Fluff Reading vs Hard Literature: Find a Balance

Too many concepts for me to understand this novel.  
Do you ever meet those people who read ALL THE TIME, and yet you've never heard of a single title they are reading? As if they've somehow tapped into the completely irrelevant book club, where every book is fluffy cupcake fun, and the most difficult theme in those books is having an overbearing aging parent or a bad case of inner thigh razor burn?

I call it the reality television of book reading.  Technically, yes, you are reading. But nothing that makes you think. It's purely escapism.

Great, fine. We all need escapism. We all need entertainment, and fun, and a feel good moment before we shut the side lamp off, and hit instantaneous sleep from the exhaustion of living in a constantly demanding world. Perhaps this fluff reading is actually good for us on some psychological level.

Even I get confused and have to reread
hard literature 
Yet, I can't help thinking, with all those great reading skills you've been perfecting; why not pick out a classic story every once in a while, and read it while also doing some online analysis of the themes/motifs /symbolism/etc. and see if it does something more for your brain.

Some people (not in education) seem to think that learning is done once you've graduated from whatever level of schooling you needed.  From then on, it's purely on-the-job experience that makes us more well-rounded. Need information?  There's a youtube video that will explain it all, or a wikipedia link that will give you all the answer you need.

Which is information, but it isn't thinking.  Wikipedia doesn't make you think.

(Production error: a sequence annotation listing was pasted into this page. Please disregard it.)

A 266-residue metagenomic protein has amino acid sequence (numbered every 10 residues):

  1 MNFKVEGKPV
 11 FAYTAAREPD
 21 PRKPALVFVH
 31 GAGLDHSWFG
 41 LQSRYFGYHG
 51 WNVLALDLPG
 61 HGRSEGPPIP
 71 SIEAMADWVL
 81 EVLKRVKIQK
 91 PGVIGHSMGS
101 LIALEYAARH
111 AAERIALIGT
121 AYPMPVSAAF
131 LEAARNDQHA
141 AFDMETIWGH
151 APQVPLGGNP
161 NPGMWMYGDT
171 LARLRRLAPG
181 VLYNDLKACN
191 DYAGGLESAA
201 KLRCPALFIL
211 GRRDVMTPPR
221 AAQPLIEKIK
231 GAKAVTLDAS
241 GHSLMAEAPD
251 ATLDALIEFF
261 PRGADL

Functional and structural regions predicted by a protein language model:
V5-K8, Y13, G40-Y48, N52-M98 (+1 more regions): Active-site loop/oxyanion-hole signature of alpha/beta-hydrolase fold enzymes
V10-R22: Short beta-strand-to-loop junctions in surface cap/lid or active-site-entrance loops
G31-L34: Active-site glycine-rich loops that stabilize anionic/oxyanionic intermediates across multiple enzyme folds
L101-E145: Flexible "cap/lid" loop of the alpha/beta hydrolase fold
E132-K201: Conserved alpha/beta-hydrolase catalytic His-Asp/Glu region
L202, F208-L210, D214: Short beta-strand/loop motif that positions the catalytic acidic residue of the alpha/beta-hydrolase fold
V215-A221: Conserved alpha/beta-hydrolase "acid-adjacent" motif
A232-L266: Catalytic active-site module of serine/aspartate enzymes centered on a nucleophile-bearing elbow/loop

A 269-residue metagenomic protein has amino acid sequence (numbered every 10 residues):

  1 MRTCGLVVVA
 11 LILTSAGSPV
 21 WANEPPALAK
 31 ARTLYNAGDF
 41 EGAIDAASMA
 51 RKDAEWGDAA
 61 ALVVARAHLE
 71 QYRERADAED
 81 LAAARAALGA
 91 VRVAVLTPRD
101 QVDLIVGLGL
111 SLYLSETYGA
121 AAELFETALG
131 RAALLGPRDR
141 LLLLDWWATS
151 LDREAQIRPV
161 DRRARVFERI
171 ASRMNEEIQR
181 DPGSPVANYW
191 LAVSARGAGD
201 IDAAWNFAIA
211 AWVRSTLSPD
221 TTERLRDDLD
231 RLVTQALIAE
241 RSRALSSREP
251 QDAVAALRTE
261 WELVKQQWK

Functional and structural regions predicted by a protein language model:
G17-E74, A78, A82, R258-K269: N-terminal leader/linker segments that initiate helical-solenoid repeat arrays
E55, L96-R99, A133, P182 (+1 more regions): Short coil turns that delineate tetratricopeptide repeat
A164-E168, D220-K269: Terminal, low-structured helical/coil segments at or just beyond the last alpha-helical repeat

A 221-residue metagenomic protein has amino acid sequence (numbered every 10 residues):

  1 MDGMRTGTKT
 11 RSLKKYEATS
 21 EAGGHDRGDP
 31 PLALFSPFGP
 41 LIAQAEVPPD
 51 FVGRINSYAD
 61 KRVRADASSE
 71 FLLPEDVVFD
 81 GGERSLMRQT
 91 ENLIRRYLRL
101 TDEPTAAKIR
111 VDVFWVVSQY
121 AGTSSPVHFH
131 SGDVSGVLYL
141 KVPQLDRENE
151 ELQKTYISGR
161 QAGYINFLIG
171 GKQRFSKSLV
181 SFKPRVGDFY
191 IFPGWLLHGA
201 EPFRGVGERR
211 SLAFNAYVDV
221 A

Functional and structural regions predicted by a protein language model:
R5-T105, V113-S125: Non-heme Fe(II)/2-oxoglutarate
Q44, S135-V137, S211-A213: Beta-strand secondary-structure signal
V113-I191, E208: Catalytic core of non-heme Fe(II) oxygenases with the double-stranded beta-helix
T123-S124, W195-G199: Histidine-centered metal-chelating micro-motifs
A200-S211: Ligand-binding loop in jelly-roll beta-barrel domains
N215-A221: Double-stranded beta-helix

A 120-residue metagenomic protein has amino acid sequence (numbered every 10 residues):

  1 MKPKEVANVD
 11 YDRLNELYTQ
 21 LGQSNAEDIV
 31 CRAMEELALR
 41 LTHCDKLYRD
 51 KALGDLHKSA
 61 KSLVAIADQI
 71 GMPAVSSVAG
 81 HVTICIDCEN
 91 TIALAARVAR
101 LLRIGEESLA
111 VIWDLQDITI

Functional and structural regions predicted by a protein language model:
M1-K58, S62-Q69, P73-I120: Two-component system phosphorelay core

A few days ago, I was talking to my science fiction class about string theory.  I realized while talking about it, I only understood the theory on the most basic level.  I decided to do some quick research before the next class.  So I googled it.  I read layers and layers of encyclopedic type information, and still had no better understanding of the complexity that is particle physics than if I made it up myself.  It was information, but not the kind that made me think. I put it on my to-read list: more quantum physics by non-professor types.

I realized I was missing Michael Crichton, one of the rare science fiction writers who wrote fluffy novels with hard facts in a way that the lay-person could understand it.  Jurassic Park did wonders to my understanding of DNA and genetic manipulation. While you could hardly call Crichton a master of the English language, he did research the heck out of whatever subject he was writing about, and present it back to the reader in easy to understand language, while also making the reader think about the morality or ethics of the science.  Sadly, he didn't get the credit he should've when he died, because he wrote a book called State of Fear, where he tried to debunk global warming, and the elitists turned on him.

And people are always turning on authors. "Oh, I don't read Twain because he uses racist language..." Really?  You missed his commentary and satire? "Oh, I hate Fitzgerald, because he glorifies rich beautiful people..." Look closer my friend, you're wrong. "Sherman Alexie's stories are only about Native Americans..." You couldn't find yourself in even one of his stories?

How many times did I watch parentless kids do the same thing
at Sears? Enough that I stopped caring when they got hurt. 
I think the reason we turn on so many "classic" authors, is because their works represent WORK. As in, it takes longer to read, has hard passages, and leaves a lot to the reader to conclude themselves. It makes us think. And thinking, used to make us better conversationalists. We could talk about issues in interesting ways, and cite literature or studies that backed our ideas and opinions, and now we post memes with 13 word captions to make our opinions for us.

And we say we read, but really we are reading pop culture porn. Fluffy words attached to worthless paper, that have no significance and don't represent reality.  The equivalent of saying, "I'm going to exercise today," and turning on the computer and making your SIM exercise instead.

I don't mean to be condescending. I read at least six or seven books a year with no intellectual merit, just as I sometimes watch Ax Men on TV. I need it to balance myself. Yet I also need a little McEwen or McCarthy or Steinbeck or Munro or Alexie, as well as Game of Thrones and Downton Abbey on television, to make me think on a deeper level a few times a week.